Few names in the Port business conjure up the excitement and extraordinary consistency of excellent quality that Fonseca brings to the party.

Since the early part of the 20th century, Fonseca has been in the top handful of Ports in just about every single generally declared vintage, a stunning triumph. From the heady aromas to the massive concentration and complexity of flavors to the sheer elegance, this is a Port shipper that deserves its lofty spot for the incredible Vintage Ports it is best known for producing.

With Adrian Bridge, The Fladgate Partnership’s managing director forging Fonseca’s strategic plan for the foreseeable future, there is little doubt that success will continue. The highly gifted Portmaker, David Guimaraens, the sixth generation of Guimaraens in the family’s operation (he is the great/great/great grandson of the founder) ensures the reputation of Fonseca for decades to come. Virtually every vintage he’s touched, beginning with the masterpiece better known as the 1994 Fonseca Vintage Port; has simply been extraordinary.

If this has begun to sound like a love fest, can you blame me? Just pick up any bottle of Fonseca Vintage Port and immediately it becomes apparent: the sheer power, precision and opulence. But even the cold stabilized and filtered Fonseca Bin 27, now entering its 37th year of commercial success, is a smooth, consistent and enjoyable premium ruby that delivers the trademark plum and raisin profile. It’s reasonably priced and easy to drink.

The company was established in 1822 as Fonseca Guimaraens, after Manuel Pedro Guimaraens (MPG) procured the holdings of the Fonseca & Monteiro Company. In a brilliant move, Fonseca entered as part of the sales agreement with MPG that the name Fonseca would remain in perpetuity as long as the company survived. The family run Port shipper retained control until 1948, when the Guimaraens family sold the company to Taylor’s, after financial troubles plagued their firm (as well as most others in the Port trade) during the dour post-WWII period.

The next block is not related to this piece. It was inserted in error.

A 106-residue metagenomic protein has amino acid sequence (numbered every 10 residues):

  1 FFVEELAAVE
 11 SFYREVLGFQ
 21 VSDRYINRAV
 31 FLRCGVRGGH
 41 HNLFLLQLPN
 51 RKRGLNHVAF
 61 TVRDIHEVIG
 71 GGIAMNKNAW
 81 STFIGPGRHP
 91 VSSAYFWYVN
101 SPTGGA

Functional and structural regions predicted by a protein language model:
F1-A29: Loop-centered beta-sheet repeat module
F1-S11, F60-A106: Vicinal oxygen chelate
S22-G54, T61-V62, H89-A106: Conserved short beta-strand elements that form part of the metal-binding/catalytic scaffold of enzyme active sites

Fonseca controls three main quinta properties:
a. Quinta do Cruzeiro purchased in 1973
b. Quinta do Panascal purchased in 1978
c. Quinta do Santo Antonio purchased in 1979

Both Cruzeiro and Santo Antonio were used in Fonseca’s Vintage Ports as far back as 1927. Panascal is the largest of the three properties with approximately 50 of the 80 hectares planted to grapes.

A few fun Fonseca factoids:

  • The first Fonseca Vintage Port was shipped to England in 1847.
  • More Fonseca Vintage Port is sold in the USA than any other market.
  • Remarkably, from 1896-1992 a period of 96 years, there were primarily just two Guimaraens winemakers. A third winemaker, Dorothy Guimaraens made the 1955 Fonseca Vintage Port after her father Frank Guimaraens passed away having spent over 50 vintages as winemaker. She then mentored Bruce Guimaraens, who took over in 1960 and made every Port until his son David became Portmaker in 1994.
  • All Fonseca Vintage Port, including their Single Quinta Vintage Ports are 100% made by treading grapes in lagares.
  • Fonseca Bin 27 was first sold in 1972.
  • The Fladgate Partnership’s “Port toes” employs piston paddle technology to replicate treading of the non-vintage Port grapes.
  • David Guimaraens’ 1994 Taylor and Fonseca Vintage Ports both scored 100 points from The Wine Spectator during his very first vintage. Today, David is responsible for the production of Croft Ports as well.


Founded: 1822
Website: Fonseca Port Wine
Address: Rua Barao de Forrester – 404, Apartado 13, 4401, Vila Nova de Gaia, Portugal
Owners: The Fladgate Partnership
Managing Director: Adrian Bridge
Chief Winemaker: David Guimaraens

FTLOP Forum readers discussed their favorite Fonseca Vintage Ports.  Join us and share your favourite Fonsecas.


1948 Fonseca Vintage Port – Another UK bottling from pristine storage conditions, checked carefully prior to its purchase in London by a friend in CA. It was only my 3rd time consuming this wine in the past five years and I know that Suckling had bestowed 100 points on this VP. This was a far better showing than the bottle that a friend opened in 2001. Tawny-centered color with a light yellowish edge, with surprisingly light color overall, not what I am used to. In contrast to the massive masculine style of the Taylor, this showed the smooth elegance and feminine style of a great well-aged vintage Port. It exhibits soft, silky and mouth coating with gobs of cherry and sweet cranberry fruit, along with an incredibly complex and everlasting finish. 96 points